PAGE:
Why should the Fed catch a falling knife?
Every trader is told not to catch a falling knife. The image is clear, reaching out your hand and being cut by a blade, and then the blade clattering to the floor, with nothing to show for your effort but a bloody hand.
Without a doubt, traders are not supposed to catch a falling knife, but yet we expect the Fed to. We expect the Fed and other central bankers only to catch falling knives. The economy isn’t bad enough for the Fed to act. The Fed will need to see more weakness before they act. Don’t catch a falling knife. The flaw in logic appears obvious to me. Why should we tell the Fed to wait until the knife is falling.
It is obvious to everyone that the “economic” knife is hanging over the edge of the table and is at serious risk of falling. Why not nudge the knife back on to the table before it falls? Once the knife falls, confidence is shattered. Plans to expand get put on hold. Any stimulus is wasted on rebuilding confidence. Acting earlier, while there is still some confidence may have a far bigger impact.
Ben does not want to be the Fed Chairman who leads us into another depression because he didn’t follow his own teachings. He believes, rightfully or not, that the depression was caused by central bankers doing too little, too late. The key here isn’t just too little it is the “too late” element. Even his academic research realizes that waiting too late is almost as dangerous as not acting at all. In the old “vote early and often” mode, I believe he is aggressively lobbying the voting members to get on board with another round before its too late.
The Fed isn’t out of ammunition, just out of new weapons
Somehow, the market has latched onto the idea that the fed is out of ammunition. That they are running out of bullets and have to save their ammunition for one last shot. That makes no sense. They are running out of weapons. They are pretty much down to printing money and buying stuff with that money, that is their only weapon. It might not be a great weapon, and the market might have defenses against that weapon, but there is no indication that the Fed can’t keep firing it over and over. There doesn’t seem to be much of a limit on how much money they can print. The Fed has an unlimited amount of ammunition and if firing the QE weapon doesn’t work this time, they can reload and do it again. Obviously they would prefer that it works, but there is no reason for them to wait to see the white’s of their eyes if they think by that point it is too late to win.
I’m not sure what the Fed will do, but I expect it to be at least some form of operation twist, and if a new QE is not announced, there will be discussion about the options that are on the table to provide additional “expectations” comfort.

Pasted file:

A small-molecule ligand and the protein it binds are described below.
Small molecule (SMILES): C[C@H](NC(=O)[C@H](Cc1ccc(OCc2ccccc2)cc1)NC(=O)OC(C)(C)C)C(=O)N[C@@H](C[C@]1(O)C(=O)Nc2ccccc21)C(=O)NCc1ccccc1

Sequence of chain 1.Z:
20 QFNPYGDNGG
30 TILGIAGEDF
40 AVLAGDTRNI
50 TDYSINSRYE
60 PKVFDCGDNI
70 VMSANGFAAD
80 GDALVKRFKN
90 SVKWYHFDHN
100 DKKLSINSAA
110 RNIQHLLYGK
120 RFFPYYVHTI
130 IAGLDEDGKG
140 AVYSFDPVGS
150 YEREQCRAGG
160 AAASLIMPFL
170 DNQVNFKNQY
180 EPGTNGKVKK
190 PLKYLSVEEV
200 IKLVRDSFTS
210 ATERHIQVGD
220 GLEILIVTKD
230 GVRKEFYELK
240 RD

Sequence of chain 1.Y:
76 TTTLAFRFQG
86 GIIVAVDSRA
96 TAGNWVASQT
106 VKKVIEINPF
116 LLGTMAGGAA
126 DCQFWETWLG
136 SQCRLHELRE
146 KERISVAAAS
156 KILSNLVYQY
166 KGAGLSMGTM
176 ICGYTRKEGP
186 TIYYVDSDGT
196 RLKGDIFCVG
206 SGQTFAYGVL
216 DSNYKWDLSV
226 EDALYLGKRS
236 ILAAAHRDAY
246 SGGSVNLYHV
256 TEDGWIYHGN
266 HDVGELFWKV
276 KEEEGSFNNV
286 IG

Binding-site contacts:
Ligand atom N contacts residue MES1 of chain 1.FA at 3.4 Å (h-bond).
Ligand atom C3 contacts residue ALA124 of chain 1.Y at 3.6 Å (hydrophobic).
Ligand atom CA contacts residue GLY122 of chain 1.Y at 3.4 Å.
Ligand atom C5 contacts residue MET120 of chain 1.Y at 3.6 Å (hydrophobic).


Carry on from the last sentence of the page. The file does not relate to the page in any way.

Greek Elections Don’t Matter Much
In spite of all the hand wringing and the greatest glut of global reporters in Greece, the elections don’t matter that much. If fact, a Syriza victory might be the best outcome. Germany and the ECB have finally figured out what we have known for awhile – that a Grexit would make Lehman look like child’s play on Zerohedge. The market is becoming just too aware of the dangers of letting Greece go when even the USA Today knows the ugly scenarios. Germany, France, and the ECB would lose too much on existing commitments made to Greece and the contagion risk from commitments already made to other countries is too real. Germany and France are already at risk of 100’s of billions of losses from existing funding agreements. They are far more likely to put a few billion more at risk to avoid triggering those claims.
The Spanish Bailout Is a Big Deal
We still don’t have the details, but the mindset behind that deal is different than any past EU rescue and it is possible it will be used as a template. Our thoughts on it can be read in an earlier T Report and here on Business Insider.
There has been a lot of confusion about how the EFSF funds itself, and how the ESM, assuming it gets put in place, would work. This piece explains how the ESM and EFSF funding works and why the myth that Italy borrows at 6% to lend at 3% is wrong, and why even the idea that Spain is lending to itself isn’t quite true – particularly for EFSF.
Not much left to say. Looks like the worst is over and soon we will find out just how exaggerated the losses were. Still no details, but if the May 10th conference call was the start of the serious decline in JPM, the testimony this week is likely to be the start of a real re-building in value.
Enjoy another Short Weekend L
Not sure there is much to do between now and Sunday, but once again it seems like far too many people will be stuck watching futures Sunday night. I don’t know the outcome nor what the reaction will be, but just like last week, digging past the headlines and thinking about the likely next steps, is key. Last Sunday started with a big rally that was completely reversed before the close on Monday, only to finish up decently on the week. Spanish bond yields were higher on the week, yet Spanish stocks did incredibly well.
In the meantime, as we continue to wait for central bank intervention here is the Central Bank Scorecard we put together ahead of the ECB decision on June 6th. If anything, the actual score keeps getting increased, as Bank of England finally announced more QE, and I expect the score to get run up a bit, early next week.